Horty develops a completely new semantics for the ought-to-do by building on the formal semantics for agency developed by Belnap, Perloff and Xu (*Facing the Future*, Oxford, 2001). The early chapters of his book first explain Belnap’s branching-time semantics for statements of the form “agent a sees to it that *p*”, known as *stit* sentences, and then explore the natural strategy of combining Belnap’s framework with the traditional ‘possible-world’ semantics by construing “a ought to see to it that *p*” as “It ought to be that a sees to it that *p*”. Possible worlds are replaced by *histories*, which are sequences of moments. The strategy is then to assign each history a value, and to regard “It ought to be that a sees to it that *p*” as true at a moment *m* if (roughly) “a sees to it that *p*” is true at all the best or optimal histories containing the moment *m*. Although this account has some success in resolving traditional puzzles, it still falls afoul of the gambling objection just discussed.

Horty solves this problem by incorporating into his semantics for the ought-to-do some basic ideas from decision theory, most notably dominance reasoning. One action dominates another if the payoff of the first is at least as good as the payoff of the second under every circumstance and is strictly better under some circumstances. Horty’s proposal, roughly speaking, is that “a ought to see to it that *p*” is true at some moment just in case every action available to a at that moment that fails to guarantee that *p* is dominated by an action that does guarantee that *p*. This solves the gambling problem because refraining from gambling is *not* dominated by gambling. You cannot guarantee the best outcome (gambling and winning), so gambling does not under every circumstance produce a better outcome than not gambling.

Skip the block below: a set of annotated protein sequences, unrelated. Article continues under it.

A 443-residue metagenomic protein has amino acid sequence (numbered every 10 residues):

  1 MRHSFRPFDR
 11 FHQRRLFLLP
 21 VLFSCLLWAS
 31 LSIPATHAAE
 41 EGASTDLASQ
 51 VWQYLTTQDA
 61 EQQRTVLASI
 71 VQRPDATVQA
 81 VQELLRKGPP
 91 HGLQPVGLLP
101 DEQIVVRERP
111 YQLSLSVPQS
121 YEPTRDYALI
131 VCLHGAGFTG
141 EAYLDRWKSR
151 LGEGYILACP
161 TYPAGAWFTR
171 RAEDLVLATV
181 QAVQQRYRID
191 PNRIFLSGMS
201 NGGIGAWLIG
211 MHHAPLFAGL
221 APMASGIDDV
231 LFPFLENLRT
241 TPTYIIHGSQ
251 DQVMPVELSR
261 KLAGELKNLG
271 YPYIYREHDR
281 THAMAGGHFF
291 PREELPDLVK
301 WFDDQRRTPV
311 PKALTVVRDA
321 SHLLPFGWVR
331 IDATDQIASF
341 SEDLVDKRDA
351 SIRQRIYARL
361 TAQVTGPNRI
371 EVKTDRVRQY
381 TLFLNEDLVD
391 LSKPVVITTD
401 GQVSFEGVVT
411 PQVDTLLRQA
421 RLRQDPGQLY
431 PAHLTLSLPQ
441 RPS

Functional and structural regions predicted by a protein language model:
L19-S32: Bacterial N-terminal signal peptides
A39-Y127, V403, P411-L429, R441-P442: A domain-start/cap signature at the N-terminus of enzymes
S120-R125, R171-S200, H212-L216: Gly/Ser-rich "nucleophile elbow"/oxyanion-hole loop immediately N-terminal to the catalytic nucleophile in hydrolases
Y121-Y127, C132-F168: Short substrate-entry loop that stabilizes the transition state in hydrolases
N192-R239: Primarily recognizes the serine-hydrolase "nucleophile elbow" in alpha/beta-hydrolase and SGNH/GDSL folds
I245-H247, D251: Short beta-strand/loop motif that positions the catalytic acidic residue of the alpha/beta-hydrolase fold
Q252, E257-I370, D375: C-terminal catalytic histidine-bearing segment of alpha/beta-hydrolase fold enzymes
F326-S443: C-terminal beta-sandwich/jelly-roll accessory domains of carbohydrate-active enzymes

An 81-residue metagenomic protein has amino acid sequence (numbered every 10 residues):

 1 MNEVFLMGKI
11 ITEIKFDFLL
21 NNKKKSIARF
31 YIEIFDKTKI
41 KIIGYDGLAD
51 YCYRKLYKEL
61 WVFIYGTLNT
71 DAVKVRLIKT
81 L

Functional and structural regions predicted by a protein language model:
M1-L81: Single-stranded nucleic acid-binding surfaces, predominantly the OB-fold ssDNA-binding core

Subsequent chapters of the book extend this initial analysis to a treatment of conditional obligations, group oughts and strategic oughts involving a sequence of choices. Each chapter begins by broadening the framework with a set of clear definitions and examples and some basic logical relationships. Horty then applies the expanded framework to give precise analyses of competing philosophical claims, using examples drawn from deontic logic and from a much wider philosophical literature.

Apart from achieving his central objective of providing a novel, rigorous analysis of the ought-to-do, Horty offers solutions to a number of traditional puzzles about agency and obligation. He also provides insightful accounts of metaphysical issues, such as causal independence of agents. The book’s most significant applications, however, pertain to the clarification of controversies within ethics. Horty is explicit that his theory is broadly utilitarian, but he shows that it is possible to formulate and compare a variety of act and rule utilitarian principles. This is especially impressive given that his framework has no way, at present, to represent probabilistic information. One particularly interesting result is a demonstration that while particular versions of act and rule utilitarianism do not always agree upon which actions are right, we can define plausible versions that are compatible in the following sense: so long as one can find actions classified as right by each of these ethical theories, one can always find an action that is classified as right under both theories. Here and elsewhere, Horty’s framework enables us to formulate and compare different ideas in a precise manner. His examples, presented visually with diagrams or “stit models”, are extremely helpful in clarifying our intuitions about complex issues. By working through these examples carefully, readers will come to appreciate the flexibility and potential range of Horty’s framework.